I’m actually not much of a spa treatment kind of gal while traveling. I know you don’t believe me, but it’s true. Sleek and indulgent spas tend to bring the feeling that I’m sitting idly by while unexpected discoveries or local interactions whiz past me in a blaze of travel glory.
But when a chic former fashion model from the Czech Tourism office invited me to come along on a roadtrip 3.5 hours from Prague into the Moravia region to visit tiny Luhačovice — a sleepy town of 6,000, full of medical spas, dollhouse architecture, and evergreen trees — I was intrigued. Not only because I’d never been outside Prague, but because it’s quite common for Czechs to visit this ‘spa town’, and because my regionally-traditional spa treatment would be overseen by a bonafide neurologist.
Plus, it meant I’d spend about a half an hour in a dry bath of carbon dioxide. Whatever that meant.
Upon arriving at the Spa Hotel Miramare, which indeed had hotel rooms and package deals, it definitely looked and felt more like a hospital.
“Many Czechs come for three to five weeks for procedures since we have very famous mineral springs in town,” said the spa hotel doctor as she lead the way toward a procedure room. (And this is normally covered completely or partially by the national health care system.)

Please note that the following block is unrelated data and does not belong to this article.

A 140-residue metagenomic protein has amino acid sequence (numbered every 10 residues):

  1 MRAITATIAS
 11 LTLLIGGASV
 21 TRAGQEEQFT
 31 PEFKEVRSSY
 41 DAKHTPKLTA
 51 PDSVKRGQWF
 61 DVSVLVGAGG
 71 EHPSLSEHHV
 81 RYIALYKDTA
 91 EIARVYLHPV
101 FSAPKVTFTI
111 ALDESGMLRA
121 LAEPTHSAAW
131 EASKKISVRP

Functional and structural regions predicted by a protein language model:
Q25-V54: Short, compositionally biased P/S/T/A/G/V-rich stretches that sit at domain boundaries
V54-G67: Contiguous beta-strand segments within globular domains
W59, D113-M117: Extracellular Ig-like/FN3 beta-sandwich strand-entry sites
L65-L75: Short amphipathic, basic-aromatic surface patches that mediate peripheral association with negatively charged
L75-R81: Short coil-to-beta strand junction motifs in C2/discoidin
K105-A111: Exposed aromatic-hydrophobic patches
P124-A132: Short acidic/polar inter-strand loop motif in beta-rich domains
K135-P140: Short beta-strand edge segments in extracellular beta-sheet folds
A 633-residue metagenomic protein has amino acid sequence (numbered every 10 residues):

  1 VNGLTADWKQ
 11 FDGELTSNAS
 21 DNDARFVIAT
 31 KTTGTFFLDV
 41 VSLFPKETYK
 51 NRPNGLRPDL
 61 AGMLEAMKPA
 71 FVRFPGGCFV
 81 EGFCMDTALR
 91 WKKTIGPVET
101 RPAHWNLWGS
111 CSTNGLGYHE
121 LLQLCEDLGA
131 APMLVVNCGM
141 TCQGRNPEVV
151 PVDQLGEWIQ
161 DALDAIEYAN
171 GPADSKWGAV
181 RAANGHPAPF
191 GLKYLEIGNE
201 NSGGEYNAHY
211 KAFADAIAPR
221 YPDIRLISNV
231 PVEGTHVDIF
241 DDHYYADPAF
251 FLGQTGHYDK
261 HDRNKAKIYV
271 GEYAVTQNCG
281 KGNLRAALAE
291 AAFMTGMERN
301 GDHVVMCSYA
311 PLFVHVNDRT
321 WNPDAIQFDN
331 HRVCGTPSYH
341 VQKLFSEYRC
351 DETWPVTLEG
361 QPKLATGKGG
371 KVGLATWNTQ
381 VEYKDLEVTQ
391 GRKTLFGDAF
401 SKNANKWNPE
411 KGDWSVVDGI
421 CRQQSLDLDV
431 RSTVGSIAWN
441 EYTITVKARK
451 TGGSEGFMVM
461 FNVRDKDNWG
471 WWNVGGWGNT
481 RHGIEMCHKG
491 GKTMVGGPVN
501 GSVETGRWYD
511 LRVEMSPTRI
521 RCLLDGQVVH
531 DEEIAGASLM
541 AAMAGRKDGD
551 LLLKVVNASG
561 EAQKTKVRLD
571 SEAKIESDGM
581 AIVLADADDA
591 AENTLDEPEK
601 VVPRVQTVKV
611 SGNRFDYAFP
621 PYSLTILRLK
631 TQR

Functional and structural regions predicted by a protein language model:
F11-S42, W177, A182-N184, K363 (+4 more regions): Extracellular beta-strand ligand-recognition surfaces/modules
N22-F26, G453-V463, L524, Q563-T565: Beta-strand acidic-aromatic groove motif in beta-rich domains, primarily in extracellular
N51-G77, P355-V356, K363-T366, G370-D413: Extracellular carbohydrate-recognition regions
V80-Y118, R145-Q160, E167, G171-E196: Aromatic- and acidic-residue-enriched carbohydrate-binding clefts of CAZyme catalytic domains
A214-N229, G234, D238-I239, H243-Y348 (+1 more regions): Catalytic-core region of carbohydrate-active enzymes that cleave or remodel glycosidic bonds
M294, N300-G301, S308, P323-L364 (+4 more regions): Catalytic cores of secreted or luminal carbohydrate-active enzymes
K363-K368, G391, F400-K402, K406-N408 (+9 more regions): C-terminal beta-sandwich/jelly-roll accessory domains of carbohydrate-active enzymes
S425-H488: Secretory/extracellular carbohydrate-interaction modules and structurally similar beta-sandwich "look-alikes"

The doctor went on to explain that my CO2 dry bath would help with circulation and central nervous system relaxation.
And though she kept saying I would be inside a bag filled with CO2, I continued having trouble picturing it as we took an elevator to the dry bath floor.
Soon I was told to remove my trousers and lay on a typical-looking hospital bed in a brightly sunlit room. A nurse came over and together we shimmied a large clear plastic bag up to my abdomen, she then strapped a nylon belt around me and pulled it taught. Next came a small metal instrument resembling one that fills car tires with air at gas stations, connected to a large tank sitting beside the bed. The bag around me began to fill with carbon dioxide.
I couldn’t help but let out several American giggles; she didn’t seem to mind.
As it turned out, the most surprising thing wasn’t that I ended up in a plastic bag, or that I could actually taste CO2 halfway through the treatment, or that my legs absorbed so much of it the bag deflated a bit over a half hour period. The biggest shock was that it wasn’t all fun and games … it actually made me feel extremely relaxed while on a pillow-less hospital bed in the middle of a foreign country. And my back and neck still feel better than after acupuncture or physical therapy.
Some things you only learn while traveling. ❈
Kim Mance is Galavanting’s editor-in-chief and host of travel and adventure webseries Galavanting.tv. She’s based in Brooklyn, NY and has blogged for places like Marie Claire, Travel + Leisure, Huffington Post, and Babble. Kim is also host of the popular TBEX conferences in North America & Europe.
She’s @kimmance on Twitter.